Jun 27, 2015 - Jan 17, 2016

Intermedia Theater

Nam June Paik Art Center

Intermedia Theater
Few artists of our age used as many media as Nam June Paik—or, perhaps more accurately, worked “between” as many media. Paik was an artist who developed an intermedial approach, emphasizing not a single, pure medium but the dialectic between media. In the exhibition titled Intermedia Theatre, Nam June Paik Art Center presents the arena where art media and life media collide with each other— where Paik would be the most dramatic actor. He draws a line on the floor with his head, smashes a violin in a single blow, and creates a beautiful sound by destroying a piano. The narratives he makes from music unfold with boring everyday life, shocking violence and accidents and, above all things, humor. The solution for his art and life is always found in intermedia, even in spite of the emergence of various unexpected technologies. He puts happening in video and video in laser. In this theatre, Paik invades the safe distance the audience puts between itself and the stage; a safe appreciation is no longer possible. The artist brings a new variable into our life, whispering to us to try to mix whatever media we have and manipulate space and time. This is how a Paik-style catharsis turns out to be of great use for “spiritual maturity.”

Nam June Paik was a leading figure in the 1960s Fluxus movement. Fluxus was the root of his artistic sprit. In 1997, Paik planned a concert titled “A Celebration of Arts without Borders” in memory of the movement. Ben Patterson presented his new work, Message to Nam June Paik, in the NJP Art Center in 2010. The ‘living fluxus’ running through the borders between our life and arts is still in effect.

Participation TV

Participation TV is one of the thirteen TV sets shown in Paik’s first solo exhibition in 1963. Here, only the viewer’s participation, that is, speaking sound into an attached microphone, can produce wildly moving patterns of lines of light on the TV screen. By using the technique of manipulating electronic circuits inside the TV, Paik showed the possibility of randomly changing the TV screen and communicating with it. He appreciated that this video art injected some new blood into happening and performance art. This meeting between new media, which had been regarded as non-art, and traditional forms of art initiated a bold experiment to blur the boundary of arts.

Elephant Cart

Nam June Paik put many communication devices which he could remember, such as antique television sets, radios, telephones, gramophone speakers, on a big cart with the sitting Buddha pulled by an elephant. The cart and the elephant are connected with red electric wires and the televisions in the rear show elephants playing soccer.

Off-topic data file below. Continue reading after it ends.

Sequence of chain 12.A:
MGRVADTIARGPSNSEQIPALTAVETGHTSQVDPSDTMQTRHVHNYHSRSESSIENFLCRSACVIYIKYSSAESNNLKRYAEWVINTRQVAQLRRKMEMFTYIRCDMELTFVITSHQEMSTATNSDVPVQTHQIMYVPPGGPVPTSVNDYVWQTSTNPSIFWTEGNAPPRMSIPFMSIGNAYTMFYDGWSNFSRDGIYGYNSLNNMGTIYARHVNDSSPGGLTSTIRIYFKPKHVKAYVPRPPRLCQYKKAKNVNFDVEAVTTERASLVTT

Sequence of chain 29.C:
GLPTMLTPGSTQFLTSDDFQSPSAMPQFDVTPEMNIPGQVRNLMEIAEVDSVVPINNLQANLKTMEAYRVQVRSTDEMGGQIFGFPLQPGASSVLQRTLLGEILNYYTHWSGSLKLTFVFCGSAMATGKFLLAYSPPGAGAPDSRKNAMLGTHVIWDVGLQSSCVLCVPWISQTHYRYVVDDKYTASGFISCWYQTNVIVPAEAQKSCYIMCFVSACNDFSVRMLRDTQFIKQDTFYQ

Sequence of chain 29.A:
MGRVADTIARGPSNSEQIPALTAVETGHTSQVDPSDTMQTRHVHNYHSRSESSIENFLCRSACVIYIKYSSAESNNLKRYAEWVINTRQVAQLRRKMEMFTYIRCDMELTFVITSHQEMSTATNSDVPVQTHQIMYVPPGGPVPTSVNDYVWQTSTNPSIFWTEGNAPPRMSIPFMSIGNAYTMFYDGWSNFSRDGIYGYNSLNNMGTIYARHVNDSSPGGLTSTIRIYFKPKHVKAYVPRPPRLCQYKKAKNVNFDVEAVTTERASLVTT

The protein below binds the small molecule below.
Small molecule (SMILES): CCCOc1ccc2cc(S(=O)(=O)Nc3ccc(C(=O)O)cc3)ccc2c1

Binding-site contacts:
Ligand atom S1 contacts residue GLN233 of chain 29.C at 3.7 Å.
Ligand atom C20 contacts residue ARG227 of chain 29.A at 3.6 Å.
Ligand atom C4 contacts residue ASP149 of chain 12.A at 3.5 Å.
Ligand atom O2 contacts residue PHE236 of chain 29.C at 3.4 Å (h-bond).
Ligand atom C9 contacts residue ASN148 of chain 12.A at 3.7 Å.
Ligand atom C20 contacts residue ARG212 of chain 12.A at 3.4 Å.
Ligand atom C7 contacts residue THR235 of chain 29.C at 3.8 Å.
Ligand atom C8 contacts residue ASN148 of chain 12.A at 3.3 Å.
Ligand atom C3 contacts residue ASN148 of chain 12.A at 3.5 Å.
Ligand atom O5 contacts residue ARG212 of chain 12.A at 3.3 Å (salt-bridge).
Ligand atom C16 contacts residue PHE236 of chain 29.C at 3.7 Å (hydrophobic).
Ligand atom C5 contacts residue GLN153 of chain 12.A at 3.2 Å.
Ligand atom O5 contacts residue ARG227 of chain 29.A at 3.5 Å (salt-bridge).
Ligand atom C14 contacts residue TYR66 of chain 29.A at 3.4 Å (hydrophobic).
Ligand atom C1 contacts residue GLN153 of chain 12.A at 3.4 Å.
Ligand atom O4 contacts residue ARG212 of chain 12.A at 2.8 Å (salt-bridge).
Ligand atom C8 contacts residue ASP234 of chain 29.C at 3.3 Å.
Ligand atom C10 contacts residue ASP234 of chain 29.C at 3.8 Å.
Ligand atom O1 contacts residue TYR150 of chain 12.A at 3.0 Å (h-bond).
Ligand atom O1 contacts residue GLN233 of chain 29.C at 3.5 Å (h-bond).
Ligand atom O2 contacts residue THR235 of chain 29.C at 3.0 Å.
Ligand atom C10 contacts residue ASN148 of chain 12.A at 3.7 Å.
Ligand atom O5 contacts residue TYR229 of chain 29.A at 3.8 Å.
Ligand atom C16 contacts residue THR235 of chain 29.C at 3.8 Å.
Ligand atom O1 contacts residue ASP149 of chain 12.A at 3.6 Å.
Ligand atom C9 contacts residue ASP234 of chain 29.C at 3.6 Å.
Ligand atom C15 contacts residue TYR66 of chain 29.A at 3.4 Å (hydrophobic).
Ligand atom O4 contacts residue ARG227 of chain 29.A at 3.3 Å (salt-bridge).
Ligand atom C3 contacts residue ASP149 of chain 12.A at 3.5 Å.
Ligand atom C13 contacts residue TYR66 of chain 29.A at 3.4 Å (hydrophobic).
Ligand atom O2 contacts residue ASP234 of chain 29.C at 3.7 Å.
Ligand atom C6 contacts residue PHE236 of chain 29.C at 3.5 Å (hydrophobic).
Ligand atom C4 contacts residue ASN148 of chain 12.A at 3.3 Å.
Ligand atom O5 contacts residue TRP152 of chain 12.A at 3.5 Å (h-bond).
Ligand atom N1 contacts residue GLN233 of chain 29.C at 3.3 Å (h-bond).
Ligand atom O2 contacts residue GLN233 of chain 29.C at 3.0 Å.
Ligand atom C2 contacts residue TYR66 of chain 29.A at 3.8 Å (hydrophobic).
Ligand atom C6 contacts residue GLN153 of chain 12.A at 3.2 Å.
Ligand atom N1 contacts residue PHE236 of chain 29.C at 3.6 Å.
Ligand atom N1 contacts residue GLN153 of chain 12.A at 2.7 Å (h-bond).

It seems that the cart filled with televisions and radios disseminates information along the direction where the elephant goes. This assemblage of old objects and new media makes the viewer to reflect back on the past days and to reconsider the ways of today’s communication.

Three Elements

A laser beam moves constantly with a high speed and attracts our eyes to the infinite space and time. The various patterns of spaces created by lasers are dynamic, mysterious, and beautiful. Lasers show a new possibility of space and time, that is, non-linear time and space with which Paik experimented throughout his lifetime, using various media including music, television, and video.
Lasers are a high frequency lighting device used as a means of communication or information transmission that still has a great possibility of development. The laser works by Paik with which he experimented until his last moment could be called ‘post-video’ which lies in the extension of the theme that the artist pursued through video art, reorganizing space and time with the power of light and energy.

Nam June Paik Art Center
Credits: Story

Intermedia Theater
27 June 2015 - 17 January 2016

Curator | Sooyoung Lee
Curatorial Support | Kyunghwa Ahn, Jihee Kim, Hyunjeung Kim
Archivist | Sang Ae Park
Graphic Design | Dokho Shin
Technician | Kijun Lee
Curatorial Assistant | Serim Gwak
PR | Hayoung Lim
Design | Yeseul Sung
Educator | Minwha Jo, Sunyoung Kim, Juwon Mun
Docent | Eunju Park
Administration | Younghwi Park, Eunkyung Suh, Byunghyun Kang
Facility | Jaeryong Lee, Jaegun Gwak, Byungjin Kim, Sangkyu Kim
Project Support | PR & Marketing team, Gyeonggi Cultural Foundation

Credits: All media
The story featured may in some cases have been created by an independent third party and may not always represent the views of the institutions, listed below, who have supplied the content.
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